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Netanyahu’s deal

The third case, nicknamed Case 4000 alleges that the former Prime Minister promoted legislation worth hundreds of millions of dollars to the owner of the Israeli telecom giant, Bezeq, in exchange for positive coverage in its Walla news site. The cases, in a word, are as complex as they are damning for a head of government in a volatile swathe of the world. Nudging 80, will Netanyahu live to fight another day?

Statesman News Service | Kolkata |

To wriggle out of a tangled skein of corruption and political ambition, Israel’s Prime Minister, Benjamin Netanyahu, is said to be negotiating what they call a “plea deal” which could render him off the political arena for years. In effect, this will result in a jolt for Israeli politics, even pave the way for a leadership change in his Likud party.

It remains open to question whether a deal will militate against a protracted trial over an issue that has gripped the nation for several years, in effect tarnishing his legacy. Predictably, his detractors are against such a deal as it is likely to undermine the law. Their perspective was summed up by the health minister, Nitzan Horowitz, on Sunday ~ “The man who worked to destroy the public’s trust in the foundations of democracy for personal reasons is not eligible for deals”.

Netanyahu’s initiative follows his indictment for casting doubts over Israel’s justice system, alleging that it is biased and is pursuing a witch-hunt against him. Any deal is bound to be challenged in court. This was clear during the demonstrations against the proposed deal outside the attorney-general’s office last weekend. Israel’s former Prime Minister is on trial for fraud, breach of trust and for accepting bribes in three separate cases.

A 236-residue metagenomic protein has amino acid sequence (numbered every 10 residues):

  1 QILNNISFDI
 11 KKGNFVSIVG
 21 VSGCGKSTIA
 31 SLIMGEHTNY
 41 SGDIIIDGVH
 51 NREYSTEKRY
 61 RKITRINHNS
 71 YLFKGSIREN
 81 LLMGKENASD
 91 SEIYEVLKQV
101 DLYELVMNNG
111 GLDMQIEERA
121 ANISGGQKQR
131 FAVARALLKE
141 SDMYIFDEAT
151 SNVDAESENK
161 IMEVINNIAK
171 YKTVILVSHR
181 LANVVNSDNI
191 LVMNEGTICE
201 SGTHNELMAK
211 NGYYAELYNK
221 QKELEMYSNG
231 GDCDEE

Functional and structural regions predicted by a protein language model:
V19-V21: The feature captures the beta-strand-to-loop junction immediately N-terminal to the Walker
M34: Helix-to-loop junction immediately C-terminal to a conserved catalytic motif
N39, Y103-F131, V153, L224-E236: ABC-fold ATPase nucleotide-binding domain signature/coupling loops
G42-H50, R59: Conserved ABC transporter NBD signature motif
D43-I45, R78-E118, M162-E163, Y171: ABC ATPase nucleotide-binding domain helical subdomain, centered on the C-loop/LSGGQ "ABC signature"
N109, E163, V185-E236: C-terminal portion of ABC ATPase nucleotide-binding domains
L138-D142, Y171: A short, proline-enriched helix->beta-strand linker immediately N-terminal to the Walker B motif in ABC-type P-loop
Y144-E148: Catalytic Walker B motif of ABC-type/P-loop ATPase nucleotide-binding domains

Netanyahu has denied wrongdoing, as most accused do. The ”plea deal’’ is likely to drop the bribery and fraud charges and scrap one case totally. Several factors remain unresolved, not least inclusion of the charge of moral turpitude. Under the law of Israel, this could ban Netanyahu from politics for seven years.

Another issue being discussed is the method of punishment, specifically whether Netanyahu would be forced to render community service under the deal. Including the provision of “moral turpitude” would be a challenge to the former Prime Minister’s pledge to return to lead the country after his 12-year stint was terminated last year by a coalition of ideologically disparate parties with little or nothing in common other than opposition to his leadership of Israel. But Netanyahu, given his remarkable ability to survive repeated attempts at ending his rule, might make a comeback when the ban expires. In the second case, Netanyahu has been accused of orchestrating positive coverage in a major Israeli paper in exchange for promoting legislation that would have harmed the news outlet’s chief rival, a free pro-Netanyahu daily.

The third case, nicknamed Case 4000 alleges that the former Prime Minister promoted legislation worth hundreds of millions of dollars to the owner of the Israeli telecom giant, Bezeq, in exchange for positive coverage in its Walla news site. The cases, in a word, are as complex as they are damning for a head of government in a volatile swathe of the world. Nudging 80, will Netanyahu live to fight another day?